We are increasing the impact of protein design through commercialization. Our Translational Investigator Research Program enables entrepreneurial scientists to turn their first working versions of designed proteins into commercially viable assets. Trainees also receive the guidance needed to launch new companies.
We bring diverse researchers under one roof to explore fundamental questions in protein science. Most projects begin here — and often on a whiteboard.
We offer the tools, time and space needed for breakthroughs to mature. Translational Investigators receive guidance from within and beyond the institute.
We encourage Translational Investigators to step into the role of founder. Projects at this stage remain at the UW while licensing agreements are inked and markets analyzed.
Company formation with eventual employment is one important career path for researchers who train at the IPD. To date, our spinouts have raised over $1 billion.
Jilliane Perkins, PhD
Derrick Hicks, PhD
Jake Kraft, PhD
James Lazarovits, PhD
Anindya Roy, PhD
George Ueda, PhD
Arzeda’s unique combination of computational protein design and state-of-the-art high-throughput screening is a radical change over what’s possible with traditional protein engineering. Their proprietary technology has been peer-reviewed in Science and Nature, and is based on solid and vetted models of protein biophysics and metabolic biochemistry coupled with large-scale computing. — arzeda.com
Cyrus delivers the most scientifically advanced, powerful, and easy-to-use protein structure prediction and protein design software available. Cyrus is based primarily on the Rosetta molecular modeling and design toolkit first developed at the lab of co-founder David Baker. — cyrusbio.com
PvP’s mission is to reduce the burden of living with celiac disease. Towards this end, they have advanced a product candidate designed to break down the immuno-reactive parts of gluten in the stomach and thereby avoid the painful symptoms and damage done in the small intestine from accidental gluten ingestion. In 2020, PvP was acquired by Takeda Pharmaceuticals — takeda.com
Neoleukin uses sophisticated computational methods to design proteins that demonstrate specific pharmaceutical properties that provide potentially superior therapeutic benefit over native proteins. Neoleukin’s lead product candidate, NL-201, is a combined IL-2 and IL-15 agonist designed to eliminate alpha receptor binding. — neoleukin.com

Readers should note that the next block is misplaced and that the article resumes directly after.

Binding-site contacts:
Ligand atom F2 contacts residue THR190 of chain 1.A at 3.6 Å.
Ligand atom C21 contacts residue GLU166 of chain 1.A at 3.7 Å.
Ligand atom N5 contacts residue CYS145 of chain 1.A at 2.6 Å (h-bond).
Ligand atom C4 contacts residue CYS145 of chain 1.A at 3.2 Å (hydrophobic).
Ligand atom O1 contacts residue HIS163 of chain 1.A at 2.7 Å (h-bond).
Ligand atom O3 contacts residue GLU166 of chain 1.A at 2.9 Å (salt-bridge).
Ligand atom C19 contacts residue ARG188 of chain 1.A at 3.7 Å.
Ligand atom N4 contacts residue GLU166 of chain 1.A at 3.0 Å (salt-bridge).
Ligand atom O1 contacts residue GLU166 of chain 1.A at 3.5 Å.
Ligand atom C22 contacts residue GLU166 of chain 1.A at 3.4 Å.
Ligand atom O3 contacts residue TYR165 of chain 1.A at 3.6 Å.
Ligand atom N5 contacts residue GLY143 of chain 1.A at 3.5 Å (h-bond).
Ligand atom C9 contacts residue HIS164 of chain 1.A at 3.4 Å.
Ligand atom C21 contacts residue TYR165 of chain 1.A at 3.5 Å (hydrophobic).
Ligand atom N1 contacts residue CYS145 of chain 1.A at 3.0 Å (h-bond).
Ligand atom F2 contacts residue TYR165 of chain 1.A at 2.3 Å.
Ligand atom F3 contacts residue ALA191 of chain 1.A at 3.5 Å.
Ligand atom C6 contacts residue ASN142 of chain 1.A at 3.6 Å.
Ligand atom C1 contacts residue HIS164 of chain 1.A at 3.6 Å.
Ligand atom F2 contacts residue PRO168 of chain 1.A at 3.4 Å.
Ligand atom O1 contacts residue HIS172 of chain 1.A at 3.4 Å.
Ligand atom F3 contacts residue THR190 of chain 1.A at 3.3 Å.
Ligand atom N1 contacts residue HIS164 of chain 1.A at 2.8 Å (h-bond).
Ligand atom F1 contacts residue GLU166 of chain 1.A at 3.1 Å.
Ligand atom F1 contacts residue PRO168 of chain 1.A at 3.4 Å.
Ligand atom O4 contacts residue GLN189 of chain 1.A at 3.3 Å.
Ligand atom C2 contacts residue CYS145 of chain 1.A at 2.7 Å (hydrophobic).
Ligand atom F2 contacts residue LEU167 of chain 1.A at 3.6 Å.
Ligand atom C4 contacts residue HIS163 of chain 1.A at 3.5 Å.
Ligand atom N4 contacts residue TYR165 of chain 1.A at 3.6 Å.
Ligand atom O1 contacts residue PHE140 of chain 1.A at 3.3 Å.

Icosavax is committed to developing safe and effective vaccines against infectious diseases that address important unmet medical needs to save lives and improve health. We were founded on breakthrough computationally-designed virus-like particle technology, developed at the Institute for Protein Design and exclusively licensed for a variety of infectious disease indications from the University of Washington. — icosavax.com
A-Alpha Bio has developed a synthetic biology platform called AlphaSeq to aid in the development of drugs that interact with multiple targets. AlphaSeq is a multiplexed, quantitative, and versatile platform for characterizing entire protein interaction networks in a single test tube. — aalphabio.com
Monod Bio is a pioneering developer of biosensors intended for protein and other analyte detection. The company’s state-of-the-art technology combines binding, transduction, and amplification to detect a wide range of target molecules, enabling the development of simple, powerful biosensors for biotechnology and medicine. — monod.bio
Mopac Biologics is developing oral and topical therapies for autoinflammatory diseases. With their drug discovery capabilities and world-class development team, Mopac aims to bring safe, effective, and convenient therapies to the clinic. Their lead molecule, MB1, is an oral protein inhibitor of IL-23R in preclinical development for the treatment of inflammatory bowel disease.
Vilya Inc. is using advanced computational design approaches to amass vast libraries of membrane-permeable peptides for drug development. Their novel approach opens the door to rationally designing new drugs in a chemical space that has so far only been accessed by serendipity and random library screening. — vilyatx.com